Japan, once Asia’s largest nuclear power producer, may restart one in every five reactors this year after safety reviews following the Fukushima disaster, driving uranium back into a bull market.
The nation may open 10 units, according to the median of 11 analyst estimates compiled by Bloomberg. Japan has been without atomic power since September, with its 50 reactors shut pending inspections by regulators. Uranium will average $41 a pound this year, or 14 percent more than now, a separate survey of five analysts showed.
Uranium slumped 51 percent since the earthquake and tsunami that led to the meltdown at Tokyo Electric Power Co.’s Fukushima Dai-Ichi plant in March 2011. Stronger demand will boost profit for producers from Kazakhstan to Australia, some of whom canceled projects and closed mines as prices tumbled. Opening reactors will make Japan less dependent on imports of fossil fuels that contributed to a record current-account deficit.
“The Japan story is a major one still driving the uranium market,” said Jonathan Hinze, a senior vice president at Ux Consulting Co. in Roswell, Georgia, who forecasts 10 reactors to restart. “There are positive developments on the demand side, which should couple with slower supply increases, ultimately resulting in higher prices later this year.”
Prices fell 21 percent to $34.40 in 2013, the biggest drop since 2008, and averaged $38.45 last year, according to Ux, which provides research on the nuclear industry. They dropped to $34 in August, an eight-year low. The atomic fuel traded as high as $152 in 2007, according to the data starting in May of that year. Uranium closed at $35.90 on Jan. 21.
Tokyo Electric, Japan’s biggest power utility, and Tohoku Electric Power Co. are among seven companies that applied for safety inspections on 16 reactors, according to the Nuclear Regulation Authority. The NRA has no fixed schedule to complete the checks, it said in November. Masaya Okuyama, a Tokyo-based spokesman for the regulator, declined to comment on when the inspections will be finished.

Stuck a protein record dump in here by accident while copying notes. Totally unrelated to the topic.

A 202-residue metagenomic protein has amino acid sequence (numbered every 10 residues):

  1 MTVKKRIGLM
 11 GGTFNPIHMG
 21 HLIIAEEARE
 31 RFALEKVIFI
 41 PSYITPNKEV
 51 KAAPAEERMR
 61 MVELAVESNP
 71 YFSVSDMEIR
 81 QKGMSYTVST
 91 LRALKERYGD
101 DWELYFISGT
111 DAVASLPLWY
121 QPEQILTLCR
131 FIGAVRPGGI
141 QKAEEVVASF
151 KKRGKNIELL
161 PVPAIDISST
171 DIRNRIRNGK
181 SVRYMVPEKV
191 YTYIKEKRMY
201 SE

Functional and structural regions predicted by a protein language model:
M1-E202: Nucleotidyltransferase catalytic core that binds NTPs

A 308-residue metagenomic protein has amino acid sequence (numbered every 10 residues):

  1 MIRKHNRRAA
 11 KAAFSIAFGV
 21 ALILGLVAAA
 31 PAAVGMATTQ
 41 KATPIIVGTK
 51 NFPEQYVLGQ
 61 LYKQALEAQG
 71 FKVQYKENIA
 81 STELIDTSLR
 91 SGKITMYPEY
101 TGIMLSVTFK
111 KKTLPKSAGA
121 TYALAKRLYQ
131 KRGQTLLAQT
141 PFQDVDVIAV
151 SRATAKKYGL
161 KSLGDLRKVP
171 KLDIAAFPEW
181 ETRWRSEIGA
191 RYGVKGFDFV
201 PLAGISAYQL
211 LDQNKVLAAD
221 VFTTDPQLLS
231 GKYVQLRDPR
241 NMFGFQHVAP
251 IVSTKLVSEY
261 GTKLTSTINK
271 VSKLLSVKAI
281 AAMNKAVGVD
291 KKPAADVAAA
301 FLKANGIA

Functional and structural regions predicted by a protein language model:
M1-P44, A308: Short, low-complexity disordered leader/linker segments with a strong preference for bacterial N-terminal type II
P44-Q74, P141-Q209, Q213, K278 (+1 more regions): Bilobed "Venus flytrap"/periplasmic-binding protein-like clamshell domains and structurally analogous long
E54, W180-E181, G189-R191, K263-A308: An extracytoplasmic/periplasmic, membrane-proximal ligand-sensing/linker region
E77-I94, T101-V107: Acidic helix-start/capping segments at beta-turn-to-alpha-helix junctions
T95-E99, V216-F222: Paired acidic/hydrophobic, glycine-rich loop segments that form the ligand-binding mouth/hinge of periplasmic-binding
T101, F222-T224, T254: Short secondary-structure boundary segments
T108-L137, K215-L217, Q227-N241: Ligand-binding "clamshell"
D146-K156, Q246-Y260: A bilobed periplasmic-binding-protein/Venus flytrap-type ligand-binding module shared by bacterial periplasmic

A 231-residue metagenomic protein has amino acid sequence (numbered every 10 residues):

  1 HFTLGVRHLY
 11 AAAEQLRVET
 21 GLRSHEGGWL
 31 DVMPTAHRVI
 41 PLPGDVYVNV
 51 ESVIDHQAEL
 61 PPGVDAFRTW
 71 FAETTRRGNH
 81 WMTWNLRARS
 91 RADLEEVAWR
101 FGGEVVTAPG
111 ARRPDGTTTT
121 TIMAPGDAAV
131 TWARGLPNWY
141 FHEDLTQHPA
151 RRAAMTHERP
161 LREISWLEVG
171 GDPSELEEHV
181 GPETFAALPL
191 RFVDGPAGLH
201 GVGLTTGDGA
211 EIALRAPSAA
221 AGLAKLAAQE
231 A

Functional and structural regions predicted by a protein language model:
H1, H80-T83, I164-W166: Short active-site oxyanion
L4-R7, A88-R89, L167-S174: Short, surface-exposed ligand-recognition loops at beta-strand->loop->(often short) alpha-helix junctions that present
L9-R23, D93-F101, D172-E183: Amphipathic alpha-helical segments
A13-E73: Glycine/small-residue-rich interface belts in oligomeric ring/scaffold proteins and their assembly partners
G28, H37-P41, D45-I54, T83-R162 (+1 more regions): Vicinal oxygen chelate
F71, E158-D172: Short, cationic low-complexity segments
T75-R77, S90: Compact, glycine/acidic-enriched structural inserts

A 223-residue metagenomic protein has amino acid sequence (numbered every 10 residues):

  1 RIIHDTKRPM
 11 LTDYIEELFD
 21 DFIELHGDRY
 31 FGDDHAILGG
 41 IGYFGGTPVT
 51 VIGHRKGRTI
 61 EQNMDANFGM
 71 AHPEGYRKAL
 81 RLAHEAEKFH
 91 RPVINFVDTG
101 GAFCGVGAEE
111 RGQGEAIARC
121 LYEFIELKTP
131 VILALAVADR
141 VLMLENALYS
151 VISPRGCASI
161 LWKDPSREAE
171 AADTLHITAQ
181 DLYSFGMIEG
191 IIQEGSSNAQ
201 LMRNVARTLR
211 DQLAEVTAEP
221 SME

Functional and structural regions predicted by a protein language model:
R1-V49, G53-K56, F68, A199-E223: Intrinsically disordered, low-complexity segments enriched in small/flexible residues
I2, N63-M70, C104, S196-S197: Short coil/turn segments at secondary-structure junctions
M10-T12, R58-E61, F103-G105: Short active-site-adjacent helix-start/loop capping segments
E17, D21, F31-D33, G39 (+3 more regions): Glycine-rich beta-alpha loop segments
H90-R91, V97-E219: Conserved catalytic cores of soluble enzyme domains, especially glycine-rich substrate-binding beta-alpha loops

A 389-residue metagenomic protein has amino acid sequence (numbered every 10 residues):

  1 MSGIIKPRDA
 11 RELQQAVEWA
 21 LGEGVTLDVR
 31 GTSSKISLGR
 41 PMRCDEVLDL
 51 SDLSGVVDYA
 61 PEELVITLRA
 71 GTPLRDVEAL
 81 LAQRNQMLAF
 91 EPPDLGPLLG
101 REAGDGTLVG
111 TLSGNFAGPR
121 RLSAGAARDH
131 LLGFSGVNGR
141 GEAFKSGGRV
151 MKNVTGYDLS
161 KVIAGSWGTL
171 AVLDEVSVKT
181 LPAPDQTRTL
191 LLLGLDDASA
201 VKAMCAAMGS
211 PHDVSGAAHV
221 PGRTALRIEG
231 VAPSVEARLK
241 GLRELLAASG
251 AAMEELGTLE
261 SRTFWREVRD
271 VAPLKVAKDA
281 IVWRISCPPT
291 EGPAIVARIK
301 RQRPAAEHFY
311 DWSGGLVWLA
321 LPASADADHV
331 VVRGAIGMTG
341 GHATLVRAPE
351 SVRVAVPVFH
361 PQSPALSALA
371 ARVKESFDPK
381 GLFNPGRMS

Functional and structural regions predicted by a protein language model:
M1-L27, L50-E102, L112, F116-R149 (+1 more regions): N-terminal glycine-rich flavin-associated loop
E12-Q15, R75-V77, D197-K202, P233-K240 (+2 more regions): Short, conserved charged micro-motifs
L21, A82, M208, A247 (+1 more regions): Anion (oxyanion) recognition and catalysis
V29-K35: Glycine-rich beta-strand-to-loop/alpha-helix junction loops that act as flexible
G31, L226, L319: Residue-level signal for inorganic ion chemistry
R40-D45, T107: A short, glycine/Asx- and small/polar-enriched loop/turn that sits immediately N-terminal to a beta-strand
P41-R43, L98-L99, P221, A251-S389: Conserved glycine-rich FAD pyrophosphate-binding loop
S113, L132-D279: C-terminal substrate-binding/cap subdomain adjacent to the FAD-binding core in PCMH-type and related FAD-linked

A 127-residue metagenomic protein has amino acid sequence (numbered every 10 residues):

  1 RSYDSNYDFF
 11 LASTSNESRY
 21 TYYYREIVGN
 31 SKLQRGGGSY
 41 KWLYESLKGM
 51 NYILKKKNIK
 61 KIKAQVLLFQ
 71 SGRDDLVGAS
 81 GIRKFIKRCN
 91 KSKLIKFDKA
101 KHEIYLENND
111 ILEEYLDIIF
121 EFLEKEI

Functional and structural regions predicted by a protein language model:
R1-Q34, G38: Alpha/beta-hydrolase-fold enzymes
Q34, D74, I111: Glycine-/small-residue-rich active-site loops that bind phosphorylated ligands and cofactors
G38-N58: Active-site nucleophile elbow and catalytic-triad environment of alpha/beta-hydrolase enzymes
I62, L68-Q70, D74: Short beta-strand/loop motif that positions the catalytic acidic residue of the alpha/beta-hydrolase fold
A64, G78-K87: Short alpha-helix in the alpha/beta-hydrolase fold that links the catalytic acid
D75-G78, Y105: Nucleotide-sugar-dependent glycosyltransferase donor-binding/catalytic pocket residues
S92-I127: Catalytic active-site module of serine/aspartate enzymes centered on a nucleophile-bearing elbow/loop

The forecasts in the Bloomberg survey ranged from six restarts to as many as 16. Tohoku Electric last month applied for checks on the No. 2 reactor at its Onagawa plant, according to a statement to the Tokyo Stock Exchange. Chugoku Electric Power Co. is seeking an assessment of the No. 2 unit at its Shimane site, according to a statement Dec. 25. Ten units will probably pass the NRA’s safety reviews, Sankei reported Jan. 20, citing unidentified people close to the regulator.
Public opposition to nuclear power after the Fukushima accident, the worst civilian atomic disaster since Chernobyl in 1986, may stymie the restarts. About 160,000 people were forced to evacuate the area because of the radiation fallout from the meltdown of three units.
Radioactive leaks at Fukushima have continued to erode support for atomic energy. Former Prime Minister Junichiro Koizumi said Nov. 12 that Japan should abandon nuclear power. A poll released last week by NHK, the national broadcaster, showed 42 percent oppose nuclear power while 21 percent support it and 33 percent are undecided.
Koizumi is supporting another anti-nuclear former prime minister, Morihiro Hosokawa, in his bid to become governor of Tokyo, Kyodo News reported Jan. 14. The Feb. 9 election will be a mandate on nuclear power, Koizumi told the news service.
“Before the upcoming Tokyo governor race, it was expected that it would be the year of Japan’s nuclear revival,” said Shinichi Yamazaki, a Tokyo-based analyst at Okasan Securities Group Inc., who expects Japan to restart six reactors. “With some major candidates calling for an end to nuclear power, the results of the elections may impact the government’s policy.”